I took a day before posting this in the efforts to try to collect my thoughts in order to display them here cohesively. First, I’d like to thank you all. After undoubtedly an emotion-filled Tuesday night, I was very comforted that this was my first class after the election results. I really believe this class has created a very safe, comforting atmosphere where people feel that they can honestly discuss their opinions without the fear of letting “too much” emotion show- and that is in part facilitated by Beth, but also everyone else in the room contributes to that. I’m sure this is a common thought, but thank you all for letting everyone react however they needed to.
Next, when we were reading in class I kept coming back to this, on page 7:
“Words that seemed at first to bless them; later to confound them; finally to announce that they had lost.”
Thought I would do a more detailed post after sharing that slam piece.
I would like to spend a little bit of time writing about the prominence of the color green in Paradise. The first page that I noticed it on was page 7, when the men are raiding the Convent. Morrison wrote: “The man eyes the kitchen sink. He moves to the long table and lifts the pitcher of milk. He sniffs it first and then, the pistol in his right hand, he uses his left to raise the pitcher to his mouth, taking such long, measured swallows the milk his half gone before he smells the wintergreen.” Immediately when I hear the word “wintergreen” I think of mint. I googled wintergreen to see if it has some sort of medicinal properties, and it does. Continue reading “Paradise is Going Green”
For those of you who might not have seen it, I just wanted to share an article that Dr.McCoy alluded to in our class the other day and had retweeted on twitter. Jamelle Bouie’s “White Won” is both a look at some of the initial emotions following the results from Tuesday night/early Wednesday morning and is an attempt to discuss our nation’s “long cycle of progress and backlash.” I think that the article provides an interesting dialogue to the currently ongoing and expanding conversation, as well as relates to the topic of churning that we have seen throughout Morrison’s works.
A couple of weeks ago, a friend who is taking a Morrison class at another university sent me a link to this Toni Morrison essay and insisted I read it. At the time, I was eager to do so simply because it was Morrison. Now, though, it seems more relevant than ever. I am sharing the link here with you, and perhaps we can let Morrison guide us through with her words, as we did so in class this week.
In Paradise, Morrison returns us as readers to tracking and tracing. “Ruby” begins a cascade that attends to the violence of those concepts, but I urge you at the same time also to be alert to how the novel insists once again on the both/and.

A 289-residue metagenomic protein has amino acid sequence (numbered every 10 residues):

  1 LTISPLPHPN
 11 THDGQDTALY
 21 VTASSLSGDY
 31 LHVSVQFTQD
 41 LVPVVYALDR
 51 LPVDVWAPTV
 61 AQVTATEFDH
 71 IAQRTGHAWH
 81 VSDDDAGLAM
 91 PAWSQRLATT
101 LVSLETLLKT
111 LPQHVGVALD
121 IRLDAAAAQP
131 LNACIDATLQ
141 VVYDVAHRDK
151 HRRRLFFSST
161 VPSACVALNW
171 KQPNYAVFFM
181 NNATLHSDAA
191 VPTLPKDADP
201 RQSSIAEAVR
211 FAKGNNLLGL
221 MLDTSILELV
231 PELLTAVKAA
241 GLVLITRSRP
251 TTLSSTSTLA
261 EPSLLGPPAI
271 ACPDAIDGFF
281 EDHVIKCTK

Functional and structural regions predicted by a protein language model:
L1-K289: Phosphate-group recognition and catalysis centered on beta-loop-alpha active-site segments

As part of that, here’s a link to a searchable (yes) index of the “Lost Friends” column that ran in the New Orleans Southwestern Christian Advocate. The column, according to the site’s homepage, ran for decades after 1877, and was composed of “messages from individuals seeking loved ones lost in slavery.”
Before I start, I want to take a moment to address a very specific group of readers–Every woman, every person of color, every Muslim, every immigrant, every child of immigrants, every member of the LGBTQI+ community:
I woke up today disoriented, unable to think clearly about our country’s future. Yesterday, Donald J. Trump was elected the 45th President of the United States. America has spoken. Although this means that many of our constitutional rights have taken a hit with a win by Trump’s linear and alienating rhetoric, it also means that we must come together to teach people love. I saw the following Saturday Night Live skit on my newsfeed this morning and it made me feel better. I hope that it leaves you all in the same spirits.
As I’ve been sick at home with Bronchitis, I decided to do some research into other forms of adaptations of Dante and his Divine Comedy, and came across the Danteum. As you’ll see in the many links I’ll have pasted below, the Danteum was Giuseppe Terragni’s proposal to Benito Mussolini’s fascist regime, to build a monument in honor of the Poet in time for the upcoming Esposition of 1942 in Rome. Continue reading “The Danteum”
So I never got around to posting over the weekend like I should have so this post is going to cover multiple topics from class and from Dante.
I’m not a super social person, and while I am perfectly fine walking up to my friends and randomly asking them about eyebrows I didn’t have a lot of opportunity to ask people in person over the weekend. However, I did make a Facebook status asking my friends about eyebrows. There are two things I would like to note: “B” is my sister whose concentration in college was English; and the first “M” is my sister in law who is an aesthetician. I found it interesting, though not surprising, that everyone who responded was female. While most posts were humorous, many of my friends seemed to be very conscious of their imperfections that likely remain unnoticed by others. Continue reading “Eyebrows, Itches, and It.”